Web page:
Excerpt from The Pursuit of Alice Thrift by Elinor Lipman, plus links to reviews, author biography & more

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The Pursuit of Alice Thrift

by Elinor Lipman

The Pursuit of Alice Thrift by Elinor Lipman X
The Pursuit of Alice Thrift by Elinor Lipman
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  • First Published:
    Jun 2003, 288 pages
    Apr 2004, 304 pages

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Reading between the lines, and knowing the outcome, you'd think something was ignited in that consultation, a spark between us, but I wasn't one of those attractive doctors with a stethoscope draped around her shoulders and a red silk blouse under her lab coat. I was an unhappy intern, plain and no-nonsense at best, and hoping to perform only noble procedures once I'd finished my residency, my fellowship, my board certification—to reconstruct the soft tissue of poor people, to correct their birth defects, their cleft lips and palates, their cranial deformities, their burns, their mastectomies, to stitch up their torn flesh in emergency rooms so that no scar would force them to relive their horrible accidents. I'd hand off to my less idealistic and more affluent associates the nose jobs, the liposuctions, the face-lifts, the eye and tummy tucks, the breast augmentations, and all cosmetic procedures that make the marginally attractive beautiful.

Ray Russo should have consulted someone who would graduate from the program and set up a suite of sleek offices in a big city. I wished him well and sent him home with the four-color brochure that covers the gruesome steps of rhinoplasty.

Why did I take his phone call six months later? Because I didn't remember him. He dropped the name of my chairman, which made me think he was a friend of that august family—as if he'd sensed I was worried about my standing in the department and my ambivalence toward my then chosen field. Of course, I am summarizing for narrative convenience. Why go into detail about our history, our motivation, our sweet moments, if I'm going to break your heart soon enough? I could add that I have a mother who worries about me, a mother whose motto is "Go for a cup of coffee. It doesn't mean you have to marry him," but I'm not blaming her. This is about the weak link in my own character—wishful thinking—and a husband of short duration with a history of bad deeds.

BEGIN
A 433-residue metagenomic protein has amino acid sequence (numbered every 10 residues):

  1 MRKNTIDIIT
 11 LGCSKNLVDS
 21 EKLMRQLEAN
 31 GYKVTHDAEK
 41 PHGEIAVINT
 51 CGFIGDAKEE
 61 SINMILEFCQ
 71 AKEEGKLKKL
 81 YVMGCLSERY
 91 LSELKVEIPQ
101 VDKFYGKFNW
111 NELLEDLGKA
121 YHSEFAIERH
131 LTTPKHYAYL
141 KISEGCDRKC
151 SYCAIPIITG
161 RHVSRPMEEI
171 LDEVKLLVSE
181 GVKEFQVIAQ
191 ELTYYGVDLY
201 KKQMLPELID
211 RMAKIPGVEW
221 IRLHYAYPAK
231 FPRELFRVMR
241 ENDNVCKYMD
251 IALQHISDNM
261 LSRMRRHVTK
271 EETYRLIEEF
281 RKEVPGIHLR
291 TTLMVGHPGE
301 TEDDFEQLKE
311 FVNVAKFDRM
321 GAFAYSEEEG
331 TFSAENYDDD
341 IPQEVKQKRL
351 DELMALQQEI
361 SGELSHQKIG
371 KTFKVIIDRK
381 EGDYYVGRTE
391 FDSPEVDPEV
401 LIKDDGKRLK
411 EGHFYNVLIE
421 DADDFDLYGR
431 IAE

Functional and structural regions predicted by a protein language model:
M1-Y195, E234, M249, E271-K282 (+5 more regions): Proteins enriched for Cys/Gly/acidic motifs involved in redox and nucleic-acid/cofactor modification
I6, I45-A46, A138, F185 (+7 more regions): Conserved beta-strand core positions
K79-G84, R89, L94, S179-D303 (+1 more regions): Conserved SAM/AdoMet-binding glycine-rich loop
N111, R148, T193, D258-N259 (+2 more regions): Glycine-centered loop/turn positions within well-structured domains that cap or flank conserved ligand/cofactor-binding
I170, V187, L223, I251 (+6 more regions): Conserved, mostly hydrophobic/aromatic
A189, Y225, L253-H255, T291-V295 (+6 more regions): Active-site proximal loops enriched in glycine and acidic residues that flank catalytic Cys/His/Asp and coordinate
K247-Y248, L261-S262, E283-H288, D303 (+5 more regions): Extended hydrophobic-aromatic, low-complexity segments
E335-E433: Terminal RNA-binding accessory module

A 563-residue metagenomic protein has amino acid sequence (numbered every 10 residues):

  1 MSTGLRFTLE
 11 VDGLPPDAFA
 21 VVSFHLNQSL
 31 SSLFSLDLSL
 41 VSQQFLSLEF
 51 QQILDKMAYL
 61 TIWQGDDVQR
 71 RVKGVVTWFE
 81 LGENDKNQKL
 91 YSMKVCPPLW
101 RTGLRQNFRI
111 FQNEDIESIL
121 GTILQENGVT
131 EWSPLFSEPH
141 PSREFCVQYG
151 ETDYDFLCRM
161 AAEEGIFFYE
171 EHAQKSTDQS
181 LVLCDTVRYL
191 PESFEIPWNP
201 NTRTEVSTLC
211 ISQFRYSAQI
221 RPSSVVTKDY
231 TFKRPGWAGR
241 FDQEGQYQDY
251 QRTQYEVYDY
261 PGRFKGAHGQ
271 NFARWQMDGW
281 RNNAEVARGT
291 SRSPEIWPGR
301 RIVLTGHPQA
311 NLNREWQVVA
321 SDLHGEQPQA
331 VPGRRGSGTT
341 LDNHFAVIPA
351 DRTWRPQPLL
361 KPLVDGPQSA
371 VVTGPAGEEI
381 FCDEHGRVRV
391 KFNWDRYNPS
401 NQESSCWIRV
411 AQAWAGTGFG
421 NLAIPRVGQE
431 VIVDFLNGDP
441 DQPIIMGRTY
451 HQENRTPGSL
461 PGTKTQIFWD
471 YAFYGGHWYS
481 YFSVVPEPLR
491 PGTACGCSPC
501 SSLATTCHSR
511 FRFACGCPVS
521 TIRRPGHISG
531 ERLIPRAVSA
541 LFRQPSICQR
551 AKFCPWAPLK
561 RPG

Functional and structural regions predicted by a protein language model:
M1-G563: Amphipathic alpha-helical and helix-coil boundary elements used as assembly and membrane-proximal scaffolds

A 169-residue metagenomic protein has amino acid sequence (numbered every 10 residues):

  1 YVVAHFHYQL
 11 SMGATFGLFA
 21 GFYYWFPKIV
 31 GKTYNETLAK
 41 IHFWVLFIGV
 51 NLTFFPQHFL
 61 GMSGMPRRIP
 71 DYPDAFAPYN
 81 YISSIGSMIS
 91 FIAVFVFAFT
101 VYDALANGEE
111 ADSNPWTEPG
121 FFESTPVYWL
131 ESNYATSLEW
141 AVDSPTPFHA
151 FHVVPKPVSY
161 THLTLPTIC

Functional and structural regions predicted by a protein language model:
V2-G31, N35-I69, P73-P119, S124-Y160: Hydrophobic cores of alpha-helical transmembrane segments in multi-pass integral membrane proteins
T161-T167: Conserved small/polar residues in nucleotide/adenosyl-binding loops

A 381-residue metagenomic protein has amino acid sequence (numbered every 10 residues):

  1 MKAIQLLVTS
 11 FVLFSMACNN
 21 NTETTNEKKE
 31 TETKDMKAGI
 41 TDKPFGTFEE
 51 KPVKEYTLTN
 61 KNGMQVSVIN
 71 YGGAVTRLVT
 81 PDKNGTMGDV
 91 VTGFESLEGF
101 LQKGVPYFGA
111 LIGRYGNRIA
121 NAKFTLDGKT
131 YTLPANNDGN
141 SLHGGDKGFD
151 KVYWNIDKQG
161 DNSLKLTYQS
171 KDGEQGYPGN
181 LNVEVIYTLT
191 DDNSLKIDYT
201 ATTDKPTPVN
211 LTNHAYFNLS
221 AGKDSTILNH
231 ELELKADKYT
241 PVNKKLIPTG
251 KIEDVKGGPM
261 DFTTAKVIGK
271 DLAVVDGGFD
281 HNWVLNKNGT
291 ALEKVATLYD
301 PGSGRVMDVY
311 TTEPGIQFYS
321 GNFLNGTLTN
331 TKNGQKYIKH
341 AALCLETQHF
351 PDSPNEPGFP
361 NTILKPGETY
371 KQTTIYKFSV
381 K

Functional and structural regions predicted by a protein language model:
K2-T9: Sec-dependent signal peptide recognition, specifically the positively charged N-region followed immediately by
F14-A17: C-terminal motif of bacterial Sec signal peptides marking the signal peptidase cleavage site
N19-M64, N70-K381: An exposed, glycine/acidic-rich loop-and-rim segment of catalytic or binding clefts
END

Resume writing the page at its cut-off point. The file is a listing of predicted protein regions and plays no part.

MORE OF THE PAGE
If I sound bitter, I apologize. "Vows" should revisit their brides and grooms a year later, or five or ten. I'd enjoy that on a Sunday morning—scanning the wedding announcements stenciled with updates: not speaking. divorced. separated. annulled. cheating on him with the pool-maintenance guy. gave birth 5 months later. in counseling. came out of the closet—any number of interesting developments that reveal the truth about brides and grooms. Ray's and mine could have multiple stamps, like an expired passport. It could say didn't last the honeymoon or should have known better. Or, across his conniving forehead, above that hideous nose, succinctly and aptly, liar.

Chapter 2
Later Classified as Our First Date

Raymond Russo's self-improvement campaign began with a stroke of Las Vegas luck: He won a free teeth-bleaching, upper and lower arches, in a dentist's lottery. It explained his too-easy grin and his drinking coffee through a straw during what would later be classified as our first date. We were side by side, on stools at the Friendly's in the lobby of my hospital. Conversation was stalled on my medical degree, which evoked something close to reverence, expressed in boyish, gee-whiz fashion, as if he'd never encountered such a miraculous career trajectory. Was it not flattering? Was I not psychologically pummeled every day? Insulted by evaluations that described my performance as workmanlike and my people skills as hypothermic? Was I not ready for someone, anyone, to utter words of admiration?

"I can't be the only woman doctor you've ever met," I said. "You must have gone to college with women who went on to medical school."

"Believe it or not, I didn't."

"There are thousands of us," I said. "Maybe millions. A third of my medical school class were women."

"Well, keep it coming," he said. "I know I was happy when you walked into the examining room. It helped me more than some guy saying, ‘Your nose is fine the way it is.' I might have thought he wanted to keep me homely—you know—to reduce the competition."

Excerpted from The Pursuit of Alice Thrift by Elinor Lipman Copyright© 2003 by Elinor Lipman. Excerpted by permission of Random House, a division of Random House, Inc. All rights reserved. No part of this excerpt may be reproduced or reprinted without permission in writing from the publisher.

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